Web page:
Co-op acknowledges 'inadvertently' violating no-spray policy

Friday, August 8, 2014
A photo from Meg Mauro's tenant shows a dead tree and other dead vegetation after Carroll Electric sprayed herbicides on a property that was on the "no spray" list. Mauro said there are several dead trees that are not in the right-of-way and that they likely died because of wind drift that carried the herbicide to them. (Submitted photo)

NEWTON COUNTY -- The matter might have died quietly had a Carroll Electric employee not allegedly asked an upset property owner not to go to the press.

But Meg Mauro did just that after her property in Marble Falls was sprayed with herbicides by the electric cooperative corporation, even though her land is properly listed on the "no spray" list. Mauro said she put her property on the list when Carroll Electric instituted it in 2010 in response to property owners concerned about the use of herbicides and who wished to have the utility keep their rights-of-way cleared manually.

Mauro owns two properties in Newton County; she rents out the 12-acre Marble Falls property to a tenant, who is growing an organic garden. Mauro said her tenant contacted her about a week after Carroll Electric had come through and sprayed herbicides on the right-of-way.

"My tenant sent me a video showing all the destruction, and even up in the trees, and the leaves were dying," she said. "It happened July 17, but I didn't find out about it for a week after that."

She said the spraying was "quite a big swath through my property," and killed oaks, elms and other trees that were not in the right-of-way.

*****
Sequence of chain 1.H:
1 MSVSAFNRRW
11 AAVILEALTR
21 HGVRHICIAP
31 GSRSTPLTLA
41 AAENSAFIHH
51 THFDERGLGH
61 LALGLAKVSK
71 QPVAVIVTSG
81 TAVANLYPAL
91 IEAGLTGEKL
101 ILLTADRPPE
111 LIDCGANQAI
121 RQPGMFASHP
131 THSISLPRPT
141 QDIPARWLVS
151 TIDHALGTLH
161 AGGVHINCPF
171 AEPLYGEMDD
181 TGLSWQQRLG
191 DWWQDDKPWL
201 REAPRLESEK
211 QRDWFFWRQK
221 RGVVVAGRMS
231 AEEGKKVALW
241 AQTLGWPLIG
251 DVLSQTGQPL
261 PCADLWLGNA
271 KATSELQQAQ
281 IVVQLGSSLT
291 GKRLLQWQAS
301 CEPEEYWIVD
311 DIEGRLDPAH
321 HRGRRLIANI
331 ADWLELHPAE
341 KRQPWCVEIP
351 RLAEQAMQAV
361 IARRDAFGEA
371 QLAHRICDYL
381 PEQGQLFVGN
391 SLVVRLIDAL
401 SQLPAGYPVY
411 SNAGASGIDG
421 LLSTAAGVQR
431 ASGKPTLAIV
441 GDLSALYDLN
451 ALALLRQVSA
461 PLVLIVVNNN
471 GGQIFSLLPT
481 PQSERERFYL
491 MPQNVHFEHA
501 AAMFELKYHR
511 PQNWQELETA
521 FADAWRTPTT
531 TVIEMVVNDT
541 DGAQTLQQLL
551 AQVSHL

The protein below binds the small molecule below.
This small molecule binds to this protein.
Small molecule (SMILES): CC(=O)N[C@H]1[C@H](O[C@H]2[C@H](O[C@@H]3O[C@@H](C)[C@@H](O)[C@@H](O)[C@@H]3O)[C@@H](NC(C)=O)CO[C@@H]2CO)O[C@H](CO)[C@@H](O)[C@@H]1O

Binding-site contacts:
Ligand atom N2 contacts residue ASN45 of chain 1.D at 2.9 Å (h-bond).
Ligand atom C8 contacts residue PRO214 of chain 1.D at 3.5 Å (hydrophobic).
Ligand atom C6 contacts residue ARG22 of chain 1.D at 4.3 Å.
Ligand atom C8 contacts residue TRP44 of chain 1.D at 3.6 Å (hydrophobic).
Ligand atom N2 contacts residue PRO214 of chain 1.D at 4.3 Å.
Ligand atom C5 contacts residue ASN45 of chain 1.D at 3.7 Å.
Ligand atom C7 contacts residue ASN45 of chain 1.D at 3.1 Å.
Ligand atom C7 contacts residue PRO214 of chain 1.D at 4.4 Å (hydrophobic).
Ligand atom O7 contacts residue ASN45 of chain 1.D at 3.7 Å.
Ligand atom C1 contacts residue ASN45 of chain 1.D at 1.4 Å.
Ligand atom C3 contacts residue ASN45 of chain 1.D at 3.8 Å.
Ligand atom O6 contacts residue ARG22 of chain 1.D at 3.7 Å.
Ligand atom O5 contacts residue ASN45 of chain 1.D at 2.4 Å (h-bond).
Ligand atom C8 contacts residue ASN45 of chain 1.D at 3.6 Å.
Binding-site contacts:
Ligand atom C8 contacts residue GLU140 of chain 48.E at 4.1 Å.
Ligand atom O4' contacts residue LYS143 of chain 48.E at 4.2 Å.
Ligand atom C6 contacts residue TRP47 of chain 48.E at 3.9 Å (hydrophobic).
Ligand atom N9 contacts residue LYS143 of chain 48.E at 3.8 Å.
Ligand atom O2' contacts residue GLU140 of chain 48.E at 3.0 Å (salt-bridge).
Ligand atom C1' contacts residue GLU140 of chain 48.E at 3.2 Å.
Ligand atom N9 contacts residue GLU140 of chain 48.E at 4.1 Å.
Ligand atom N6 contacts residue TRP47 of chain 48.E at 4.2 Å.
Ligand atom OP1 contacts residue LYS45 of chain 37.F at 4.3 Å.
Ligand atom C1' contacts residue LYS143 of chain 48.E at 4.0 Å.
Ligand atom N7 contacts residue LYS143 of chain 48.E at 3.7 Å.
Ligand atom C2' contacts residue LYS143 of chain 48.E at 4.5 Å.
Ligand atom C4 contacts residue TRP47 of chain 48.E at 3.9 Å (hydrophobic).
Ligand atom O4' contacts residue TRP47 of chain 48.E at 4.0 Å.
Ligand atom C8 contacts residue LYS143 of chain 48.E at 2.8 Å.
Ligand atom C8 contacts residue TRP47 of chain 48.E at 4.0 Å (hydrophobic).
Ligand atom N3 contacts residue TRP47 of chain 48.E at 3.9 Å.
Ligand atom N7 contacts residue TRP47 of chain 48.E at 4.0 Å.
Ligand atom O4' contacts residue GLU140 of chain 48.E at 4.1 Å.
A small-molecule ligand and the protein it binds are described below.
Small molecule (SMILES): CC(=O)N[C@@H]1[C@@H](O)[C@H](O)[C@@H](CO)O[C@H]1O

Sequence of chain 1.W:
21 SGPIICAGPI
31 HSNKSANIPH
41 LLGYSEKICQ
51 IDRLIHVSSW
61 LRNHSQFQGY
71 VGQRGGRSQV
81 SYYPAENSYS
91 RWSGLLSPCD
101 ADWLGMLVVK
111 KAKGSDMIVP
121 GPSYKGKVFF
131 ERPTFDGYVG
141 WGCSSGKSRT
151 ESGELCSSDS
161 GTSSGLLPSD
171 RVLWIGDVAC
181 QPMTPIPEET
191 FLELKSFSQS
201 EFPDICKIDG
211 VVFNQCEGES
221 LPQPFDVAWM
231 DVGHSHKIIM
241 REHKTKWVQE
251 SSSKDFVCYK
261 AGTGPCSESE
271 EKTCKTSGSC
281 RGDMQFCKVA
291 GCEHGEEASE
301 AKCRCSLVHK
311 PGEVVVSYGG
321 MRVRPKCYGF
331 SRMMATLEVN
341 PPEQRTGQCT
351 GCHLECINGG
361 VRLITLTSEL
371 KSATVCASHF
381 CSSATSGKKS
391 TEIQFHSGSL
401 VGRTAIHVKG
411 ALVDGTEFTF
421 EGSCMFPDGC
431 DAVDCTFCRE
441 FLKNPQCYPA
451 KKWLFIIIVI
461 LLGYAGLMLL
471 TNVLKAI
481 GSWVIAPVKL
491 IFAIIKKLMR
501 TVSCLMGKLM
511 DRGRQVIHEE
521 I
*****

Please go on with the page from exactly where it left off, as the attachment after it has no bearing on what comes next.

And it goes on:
"I need to find a landscaper to tell me how much it would cost to replace them," Mauro said. "They weren't in the right-of-way, and it was branches hanging over that were dead."

She said she called Carroll Electric, and Neil Rushing and a co-worker with the vegetation management department came out to talk to her.

"They said 'yeah, we messed up' and said 'we want to make it right; how about if we plant a few trees?' I said 'no, this is not near good enough,' " Mauro said.

She said the right-of-way is close to where the tenant lives. The spraying occurred when the tenant was not home.

"They sprayed 20 feet from his organic garden. It's not certified, but he wants to eat healthy, and they sprayed really close," Mauro said.

Her other property is in Parthenon, Ark., also in Newton County, Mauro said. She said four years ago she turned in paperwork to have that property on the "no spray" list, but had broken her back and missed the deadline by two days. Carroll Electric sprayed 30 feet across the road from her, on property that was not hers, but it was close to her well. When she called, Rushing came out at the time, walked the property with her, and told her the cooperative would not spray there again, and it hasn't.

Rushing did not return a phone call as of press time, but Nancy Plagge, spokeswoman for Carroll Electric, confirmed the cooperative "did inadvertently spray on her property, and we have been in contact with her to make a restitution."

Plagge added, "She has not given us any direction as to how she wants it resolved, so we are in waiting mode with her. We will work with her to come to a resolution."

Mauro said she is still exploring her options, but was not happy at being asked not to go the press, calling it "bullying" and "sweep us under the rug behavior."

"It's like [the rest of] corporate America, where all the big businesses have the power, but somehow if we're going to survive, that has to change."